The preparations for the return to school are a case in point. Despite the clear evidence that Covid is airborne, the Department of Education has not mandated any mask for primary school pupils, nor high-quality (FFP2/N95) masks for all pupils, nor have they provided clear guidelines on acceptable ventilation standards and Hepa filtration to ensure good air quality.

Never before have our children been congregated in school with such high levels of Covid in the community. These cases are concentrated in the unvaccinated, which is now predominantly the younger population, for reasons quite beyond their control. These are the very groups who are about to return to mass gatherings in the form of classes and lectures over the coming weeks.

Simple steps

How can we justify exposing our children to the risk of disease and long Covid when there are such simple steps we could take to make it safer? It is not enough to hope that the academic year will go smoothly – we need to actively make it safer by interfering with the virus’s ability to transmit from person to person.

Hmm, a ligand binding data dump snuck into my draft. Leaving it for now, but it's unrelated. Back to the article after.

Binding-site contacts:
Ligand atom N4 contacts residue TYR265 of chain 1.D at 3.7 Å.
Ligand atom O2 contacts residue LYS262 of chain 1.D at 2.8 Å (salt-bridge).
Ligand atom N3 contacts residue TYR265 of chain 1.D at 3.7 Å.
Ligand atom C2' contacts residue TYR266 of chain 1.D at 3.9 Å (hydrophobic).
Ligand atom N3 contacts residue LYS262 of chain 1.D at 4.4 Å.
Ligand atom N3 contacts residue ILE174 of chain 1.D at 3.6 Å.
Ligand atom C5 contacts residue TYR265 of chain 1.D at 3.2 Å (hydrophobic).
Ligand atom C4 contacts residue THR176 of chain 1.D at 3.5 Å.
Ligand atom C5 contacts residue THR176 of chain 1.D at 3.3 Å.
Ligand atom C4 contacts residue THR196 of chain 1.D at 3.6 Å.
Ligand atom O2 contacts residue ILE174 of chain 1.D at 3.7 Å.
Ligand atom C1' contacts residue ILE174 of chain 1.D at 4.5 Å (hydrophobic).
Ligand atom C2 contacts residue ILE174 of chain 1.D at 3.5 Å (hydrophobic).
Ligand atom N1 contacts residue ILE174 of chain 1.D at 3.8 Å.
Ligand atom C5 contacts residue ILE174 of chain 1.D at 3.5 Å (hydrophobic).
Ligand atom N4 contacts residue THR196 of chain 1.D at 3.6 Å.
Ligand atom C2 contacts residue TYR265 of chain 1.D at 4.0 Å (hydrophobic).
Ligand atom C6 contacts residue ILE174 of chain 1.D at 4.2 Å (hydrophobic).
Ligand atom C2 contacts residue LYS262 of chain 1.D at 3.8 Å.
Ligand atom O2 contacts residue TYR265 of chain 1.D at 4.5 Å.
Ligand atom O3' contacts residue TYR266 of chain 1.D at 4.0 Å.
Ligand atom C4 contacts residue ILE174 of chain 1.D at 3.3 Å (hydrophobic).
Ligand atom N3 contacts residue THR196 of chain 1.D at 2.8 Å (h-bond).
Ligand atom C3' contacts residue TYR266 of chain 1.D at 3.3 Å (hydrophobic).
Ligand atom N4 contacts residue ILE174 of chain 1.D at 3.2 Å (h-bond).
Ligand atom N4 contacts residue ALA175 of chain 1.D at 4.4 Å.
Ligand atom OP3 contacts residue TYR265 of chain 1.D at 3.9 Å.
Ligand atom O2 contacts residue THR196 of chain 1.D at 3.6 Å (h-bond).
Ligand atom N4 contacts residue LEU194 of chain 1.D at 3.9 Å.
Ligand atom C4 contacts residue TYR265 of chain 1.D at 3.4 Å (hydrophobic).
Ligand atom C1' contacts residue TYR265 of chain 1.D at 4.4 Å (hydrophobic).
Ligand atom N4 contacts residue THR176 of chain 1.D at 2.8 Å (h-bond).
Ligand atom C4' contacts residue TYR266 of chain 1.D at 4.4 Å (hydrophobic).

One way to picture the end of the pandemic is as the end of the daily burden of having to worry about Covid and carry intrusive mitigation measures. This could be achieved if we managed Covid like we manage measles. This isn’t something any of us feels in our daily lives, yet we have successfully eliminated the otherwise endemic measles virus from Ireland through a combination of a population vaccination programme and well-resourced public health monitoring and containment. For Covid this would additionally include air-quality standards (with the added bonus of being effective no matter the variant and no matter the airborne disease) – and who doesn’t like fresh air?

If we persist in simply wishing this were already over, instead of taking the evidence-based steps to actually block transmission and actively end this, then we might find ourselves having these same conversations again and again in coming years. That is something I really wish will not come to pass.

Aoife McLysaght is professor in the Molecular Evolution Laboratory of the Smurfit Institute of Genetics in Trinity College Dublin